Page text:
McCain Says He Would Balance Budget by 2013

Republican presidential candidate John McCain is touting his plan to help the U.S. economy. McCain is pledging to cut taxes and encourage free trade. Video by AP
By Michael D. Shear
Washington Post Staff Writer
Tuesday, July 8, 2008

Sen. John McCain pledged yesterday that he would balance the federal budget by 2013, the end of what would be his first term in office, returning to a promise he had strayed from as he sought to emphasize his concern about the plight of the U.S. economy.

In his first public event since shuffling his campaign leadership last week, McCain gave a speech in Denver before holding a town-hall meeting that aides said would focus on "Jobs for America."

"At its core, the economy isn't the sum of an array of bewildering statistics," he told the crowd. "It's about where Americans work, how they live, how they pay their bills today and save for tomorrow. It's about small businesses opening their doors, hiring employees and growing."

At the same time, McCain's campaign released a document detailing his already announced economic proposals: more offshore oil drilling and a gas-tax holiday; aggressive efforts to control government spending; lower taxes for businesses and individuals; new energy research; and tax credits to spur a private health insurance market.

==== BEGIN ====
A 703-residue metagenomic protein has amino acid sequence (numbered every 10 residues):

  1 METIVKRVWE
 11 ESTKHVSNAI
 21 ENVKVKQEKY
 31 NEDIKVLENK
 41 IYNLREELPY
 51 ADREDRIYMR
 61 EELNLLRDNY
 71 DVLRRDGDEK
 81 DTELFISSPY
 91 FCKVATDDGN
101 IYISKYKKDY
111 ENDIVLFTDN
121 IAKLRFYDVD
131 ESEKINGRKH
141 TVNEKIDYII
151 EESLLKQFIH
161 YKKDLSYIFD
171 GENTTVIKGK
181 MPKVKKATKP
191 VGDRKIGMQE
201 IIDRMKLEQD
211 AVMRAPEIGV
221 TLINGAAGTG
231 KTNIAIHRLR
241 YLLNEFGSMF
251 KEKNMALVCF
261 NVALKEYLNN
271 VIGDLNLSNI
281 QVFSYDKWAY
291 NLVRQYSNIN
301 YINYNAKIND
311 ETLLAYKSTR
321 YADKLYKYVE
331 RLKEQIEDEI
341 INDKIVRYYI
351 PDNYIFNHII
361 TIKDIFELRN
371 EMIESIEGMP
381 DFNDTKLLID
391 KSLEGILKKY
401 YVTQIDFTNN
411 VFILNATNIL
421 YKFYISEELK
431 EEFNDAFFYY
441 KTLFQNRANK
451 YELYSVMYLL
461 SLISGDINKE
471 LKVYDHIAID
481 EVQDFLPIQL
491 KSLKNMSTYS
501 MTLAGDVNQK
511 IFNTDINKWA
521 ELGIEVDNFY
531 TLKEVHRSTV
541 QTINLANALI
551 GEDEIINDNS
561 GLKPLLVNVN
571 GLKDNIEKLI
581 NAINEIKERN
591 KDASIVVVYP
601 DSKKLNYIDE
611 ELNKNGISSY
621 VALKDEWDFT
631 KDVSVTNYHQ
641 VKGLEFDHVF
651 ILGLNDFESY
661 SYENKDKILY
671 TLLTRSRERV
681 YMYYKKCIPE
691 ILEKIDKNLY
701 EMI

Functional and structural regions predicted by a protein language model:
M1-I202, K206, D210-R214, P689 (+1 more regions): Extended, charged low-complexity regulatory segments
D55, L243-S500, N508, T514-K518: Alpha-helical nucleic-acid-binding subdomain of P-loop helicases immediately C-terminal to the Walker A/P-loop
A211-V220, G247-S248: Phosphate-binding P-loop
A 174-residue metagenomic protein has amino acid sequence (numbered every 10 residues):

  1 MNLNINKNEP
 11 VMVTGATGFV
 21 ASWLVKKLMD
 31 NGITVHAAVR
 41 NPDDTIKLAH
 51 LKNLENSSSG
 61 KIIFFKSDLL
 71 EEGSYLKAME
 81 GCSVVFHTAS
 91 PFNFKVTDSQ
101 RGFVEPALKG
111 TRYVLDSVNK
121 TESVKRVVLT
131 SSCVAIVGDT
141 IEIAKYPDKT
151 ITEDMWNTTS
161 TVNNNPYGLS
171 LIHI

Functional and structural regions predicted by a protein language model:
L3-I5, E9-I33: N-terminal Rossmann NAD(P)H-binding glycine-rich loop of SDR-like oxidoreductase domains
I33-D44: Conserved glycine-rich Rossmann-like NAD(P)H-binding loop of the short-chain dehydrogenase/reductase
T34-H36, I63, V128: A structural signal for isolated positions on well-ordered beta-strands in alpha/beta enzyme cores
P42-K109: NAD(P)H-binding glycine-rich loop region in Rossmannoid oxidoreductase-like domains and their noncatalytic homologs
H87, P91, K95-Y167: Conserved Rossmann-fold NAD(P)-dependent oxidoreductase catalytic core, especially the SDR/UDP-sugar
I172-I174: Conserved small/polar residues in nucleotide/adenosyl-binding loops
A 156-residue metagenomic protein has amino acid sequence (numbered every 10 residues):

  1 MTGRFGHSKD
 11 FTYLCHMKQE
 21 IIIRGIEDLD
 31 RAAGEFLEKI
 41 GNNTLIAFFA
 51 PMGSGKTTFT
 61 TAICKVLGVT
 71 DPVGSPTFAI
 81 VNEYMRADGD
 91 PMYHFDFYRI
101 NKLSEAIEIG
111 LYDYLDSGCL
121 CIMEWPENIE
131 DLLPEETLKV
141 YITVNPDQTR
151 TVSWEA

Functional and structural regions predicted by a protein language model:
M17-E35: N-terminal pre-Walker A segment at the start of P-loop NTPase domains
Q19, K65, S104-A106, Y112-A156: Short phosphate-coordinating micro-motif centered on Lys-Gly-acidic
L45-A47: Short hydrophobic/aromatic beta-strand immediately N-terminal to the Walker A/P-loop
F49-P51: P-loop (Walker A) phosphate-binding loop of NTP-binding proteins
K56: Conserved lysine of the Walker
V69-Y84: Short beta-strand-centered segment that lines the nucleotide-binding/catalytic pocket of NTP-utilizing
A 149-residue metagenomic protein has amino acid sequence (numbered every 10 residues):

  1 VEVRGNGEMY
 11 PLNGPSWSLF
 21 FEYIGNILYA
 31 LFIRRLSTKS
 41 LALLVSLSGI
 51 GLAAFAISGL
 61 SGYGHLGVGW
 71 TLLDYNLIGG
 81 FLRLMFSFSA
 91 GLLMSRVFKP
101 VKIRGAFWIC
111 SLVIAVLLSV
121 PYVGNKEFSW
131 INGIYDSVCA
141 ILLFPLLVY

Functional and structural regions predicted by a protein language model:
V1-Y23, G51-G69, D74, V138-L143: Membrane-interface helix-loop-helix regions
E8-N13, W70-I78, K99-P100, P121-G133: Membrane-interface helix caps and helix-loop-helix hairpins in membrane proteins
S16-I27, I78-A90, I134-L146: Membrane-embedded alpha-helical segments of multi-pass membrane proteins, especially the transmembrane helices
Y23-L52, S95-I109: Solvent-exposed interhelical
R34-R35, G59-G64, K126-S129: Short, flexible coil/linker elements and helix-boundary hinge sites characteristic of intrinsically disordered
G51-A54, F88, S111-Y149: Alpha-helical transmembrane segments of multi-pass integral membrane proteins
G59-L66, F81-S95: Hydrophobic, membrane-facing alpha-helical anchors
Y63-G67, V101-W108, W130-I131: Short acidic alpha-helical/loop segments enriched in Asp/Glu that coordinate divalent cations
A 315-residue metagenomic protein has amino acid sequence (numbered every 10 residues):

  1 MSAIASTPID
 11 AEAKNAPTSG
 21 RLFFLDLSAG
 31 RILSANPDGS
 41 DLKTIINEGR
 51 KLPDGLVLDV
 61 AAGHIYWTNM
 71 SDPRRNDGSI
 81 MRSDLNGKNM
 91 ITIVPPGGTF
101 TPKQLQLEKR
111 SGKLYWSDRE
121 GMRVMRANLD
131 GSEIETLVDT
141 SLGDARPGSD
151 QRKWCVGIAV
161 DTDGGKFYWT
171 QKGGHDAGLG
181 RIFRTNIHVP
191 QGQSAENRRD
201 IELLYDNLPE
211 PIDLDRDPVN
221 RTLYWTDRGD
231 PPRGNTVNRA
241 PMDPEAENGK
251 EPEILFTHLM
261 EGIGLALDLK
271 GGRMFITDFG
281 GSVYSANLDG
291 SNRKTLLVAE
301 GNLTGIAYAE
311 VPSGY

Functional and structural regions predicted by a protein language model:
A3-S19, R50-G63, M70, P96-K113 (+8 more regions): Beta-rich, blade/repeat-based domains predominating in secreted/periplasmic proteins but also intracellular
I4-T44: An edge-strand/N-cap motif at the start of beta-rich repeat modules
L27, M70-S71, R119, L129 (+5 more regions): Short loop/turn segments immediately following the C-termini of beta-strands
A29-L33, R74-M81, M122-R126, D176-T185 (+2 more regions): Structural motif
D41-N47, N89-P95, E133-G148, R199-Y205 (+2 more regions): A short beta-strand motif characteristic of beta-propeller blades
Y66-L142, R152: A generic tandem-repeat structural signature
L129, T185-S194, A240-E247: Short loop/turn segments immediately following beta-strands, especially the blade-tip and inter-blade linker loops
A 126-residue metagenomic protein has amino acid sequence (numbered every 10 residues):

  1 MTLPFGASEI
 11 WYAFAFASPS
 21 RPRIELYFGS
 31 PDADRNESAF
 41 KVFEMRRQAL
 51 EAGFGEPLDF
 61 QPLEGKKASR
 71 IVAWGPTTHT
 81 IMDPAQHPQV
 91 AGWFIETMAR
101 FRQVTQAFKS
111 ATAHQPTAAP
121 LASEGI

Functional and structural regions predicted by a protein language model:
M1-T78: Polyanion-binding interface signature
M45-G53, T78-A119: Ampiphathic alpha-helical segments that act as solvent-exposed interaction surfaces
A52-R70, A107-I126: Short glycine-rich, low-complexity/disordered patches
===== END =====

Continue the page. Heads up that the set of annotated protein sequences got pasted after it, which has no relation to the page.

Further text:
His promise to balance the budget within four years brought him full circle. Earlier this year, he had chosen his words carefully on the topic, saying only that he would accomplish the task by the end of eight years, should he be elected and reelected.

Yesterday, he pledged that "the near-term path to balance is built on three principles: reasonable economic growth, comprehensive spending controls, and bipartisanship in budget efforts."

In the economic white paper his campaign released yesterday, he acknowledges that "the only way to keep the budget balanced is successful reform of the large spending pressures in Social Security, Medicare, and Medicaid." But he did not offer details about how he would achieve those reforms.

McCain has said he would control the deficit with economic growth and by reducing wasteful spending in the military and in discretionary programs.

Democrats immediately criticized McCain, asserting that his promise is unrealistic, given his stated goals of tax cuts and other government spending. Sen. Barack Obama accused his rival of peddling tired economic policies.

"John McCain's policies are essentially a repeat, a regurgitation of what we've been hearing from the Republican Party over the last two decades, maybe three," he said. "It's part of the reason that we're in the situation that we find ourselves in right now."

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